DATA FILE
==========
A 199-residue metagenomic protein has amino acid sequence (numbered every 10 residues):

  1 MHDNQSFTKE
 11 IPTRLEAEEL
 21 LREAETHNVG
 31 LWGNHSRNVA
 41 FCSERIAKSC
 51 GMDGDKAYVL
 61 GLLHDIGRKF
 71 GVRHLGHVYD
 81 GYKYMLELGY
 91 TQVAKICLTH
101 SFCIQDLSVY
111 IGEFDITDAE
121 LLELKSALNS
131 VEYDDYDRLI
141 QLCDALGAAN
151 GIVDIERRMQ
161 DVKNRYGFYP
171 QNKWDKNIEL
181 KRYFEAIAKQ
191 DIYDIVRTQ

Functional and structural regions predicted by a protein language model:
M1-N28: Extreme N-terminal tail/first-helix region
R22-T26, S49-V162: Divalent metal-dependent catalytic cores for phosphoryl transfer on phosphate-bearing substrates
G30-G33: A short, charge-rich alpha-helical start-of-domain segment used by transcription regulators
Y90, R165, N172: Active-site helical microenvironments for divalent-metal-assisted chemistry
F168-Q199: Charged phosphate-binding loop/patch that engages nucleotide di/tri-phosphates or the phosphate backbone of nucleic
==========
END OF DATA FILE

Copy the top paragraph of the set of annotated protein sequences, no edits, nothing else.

A 199-residue metagenomic protein has amino acid sequence (numbered every 10 residues):